v 12… Therefore, just as through one man sin (the sin nature invaded the world from the outside. We were “in” our “federal head” Adam; his sin was ours) entered into the world, and death through sin (the sin nature) and so death spread to all men because all sinned

v 13… for until the Law (Torah) sin (the sin nature) was in the world (existed); but sin (the sin nature) is not imputed when there was no law (there was no Law of Moses).

v 14…Nevertheless (however, there was sin, even though the Law of Moses was not given yet) death reigned (death comes by the sin nature. There was no Torah to charge people with, yet they died. Logic leads us to conclude that their death comes by reason of Adam’s sin and inherited sin nature) from Adam to Moses, even over those who had not sinned in the likeness of Adam’s offense, who is a type of him who was to come.

v 15… But the free gift is not like the transgression (everyone inherited the sin nature, but one does not inherit salvation). For if by the transgression of one the many died (including Gentiles), much more (Hillel rule #1) did the grace of God and the gift by the grace of the one Man, Yeshua the Messiah, abound to the many.

v 16… And the gift is not like that which came through the one who sinned (Adam’s sin condemned all men through a judicial act, but Yeshua justified the many); for on the one hand the judgment arose from one transgression resulting in condemnation, but on the other hand the free gift arose from many transgressions resulting in justification (transforming the sinner from a state of unrighteousness to righteousness. This is an act of God alone-5.14)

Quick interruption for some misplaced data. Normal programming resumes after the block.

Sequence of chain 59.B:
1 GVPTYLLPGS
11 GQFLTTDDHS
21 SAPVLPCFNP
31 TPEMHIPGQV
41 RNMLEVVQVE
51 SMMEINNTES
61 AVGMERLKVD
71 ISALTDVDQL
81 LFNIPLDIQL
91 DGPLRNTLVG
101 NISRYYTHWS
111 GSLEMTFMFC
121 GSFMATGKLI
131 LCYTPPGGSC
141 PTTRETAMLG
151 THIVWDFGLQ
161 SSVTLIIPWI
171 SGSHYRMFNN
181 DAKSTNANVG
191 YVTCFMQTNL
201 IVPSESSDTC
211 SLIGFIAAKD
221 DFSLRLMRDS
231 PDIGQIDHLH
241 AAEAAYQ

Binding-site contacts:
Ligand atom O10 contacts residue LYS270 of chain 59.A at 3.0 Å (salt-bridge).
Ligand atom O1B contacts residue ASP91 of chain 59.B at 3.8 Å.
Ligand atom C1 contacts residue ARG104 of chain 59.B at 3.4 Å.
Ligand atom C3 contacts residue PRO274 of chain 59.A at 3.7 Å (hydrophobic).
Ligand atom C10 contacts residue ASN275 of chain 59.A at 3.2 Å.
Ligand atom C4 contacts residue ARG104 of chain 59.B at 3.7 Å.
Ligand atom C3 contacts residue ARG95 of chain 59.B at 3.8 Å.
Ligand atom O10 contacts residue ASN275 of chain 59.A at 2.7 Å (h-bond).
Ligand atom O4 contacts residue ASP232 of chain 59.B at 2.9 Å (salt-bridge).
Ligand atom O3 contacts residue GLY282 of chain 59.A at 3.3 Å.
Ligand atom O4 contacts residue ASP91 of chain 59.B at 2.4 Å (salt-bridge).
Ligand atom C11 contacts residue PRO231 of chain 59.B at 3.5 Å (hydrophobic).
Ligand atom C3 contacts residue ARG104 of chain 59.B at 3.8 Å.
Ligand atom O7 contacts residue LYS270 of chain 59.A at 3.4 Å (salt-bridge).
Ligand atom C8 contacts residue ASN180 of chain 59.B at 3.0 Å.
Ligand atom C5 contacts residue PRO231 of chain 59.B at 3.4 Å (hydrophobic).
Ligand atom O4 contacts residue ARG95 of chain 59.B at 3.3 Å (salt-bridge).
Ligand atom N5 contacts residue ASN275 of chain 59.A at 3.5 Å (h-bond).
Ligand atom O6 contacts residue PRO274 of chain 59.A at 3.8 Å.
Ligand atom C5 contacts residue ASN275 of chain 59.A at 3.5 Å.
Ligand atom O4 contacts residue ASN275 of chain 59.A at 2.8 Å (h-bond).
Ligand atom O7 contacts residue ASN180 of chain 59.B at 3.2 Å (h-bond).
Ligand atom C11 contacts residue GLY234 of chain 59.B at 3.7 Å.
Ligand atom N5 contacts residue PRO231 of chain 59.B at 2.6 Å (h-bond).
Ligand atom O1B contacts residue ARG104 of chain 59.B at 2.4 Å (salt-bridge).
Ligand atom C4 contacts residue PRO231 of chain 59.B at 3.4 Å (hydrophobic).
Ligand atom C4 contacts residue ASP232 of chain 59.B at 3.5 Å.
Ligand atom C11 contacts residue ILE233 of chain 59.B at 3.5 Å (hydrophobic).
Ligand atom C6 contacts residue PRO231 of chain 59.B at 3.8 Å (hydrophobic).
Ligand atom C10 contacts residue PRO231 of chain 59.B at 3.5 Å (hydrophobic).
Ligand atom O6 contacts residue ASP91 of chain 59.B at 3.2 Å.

.v 17… For if by the transgression of the one, death reigned through the one, much more (Hillel rule #1) those who receive the abundance of grace and of the gift of righteousness will reign in life through the one, Yeshua the Messiah (imparted to the believer)

v 18…So then as through one transgression (Adam’s single act) there resulted condemnation to all men, even so through one act of righteousness there resulted justification of life to all men (righteousness imputed by one act; it became available).

v 19… For as through the one man’s disobedience the many were made sinners, even so through the obedience of the one the many were made righteous (all are condemned by the one, and all who are justified by faith are justified because of the one, Yeshua).

v 20… And the Law (Torah) came so that the transgression might increase (to show how bad sin was; or to “bulk up, cause to grow. The Torah revealed sin to those who were unaware that they were sinning, which is one of the purposes of the Torah. By revealing sin for what it was, it becomes part of the solution); but where sin (the sin nature) increased, grace abounded all the more,

v 21… that, as sin (the sin nature) reigned in death, even so grace might reign through righteousness of eternal life through Yeshua the Messiah our Lord.

Posted in Articles, Idioms, Phrases and Concepts, The Tanak, Tying into the New Testament, Verse-by-Verse Bible Studies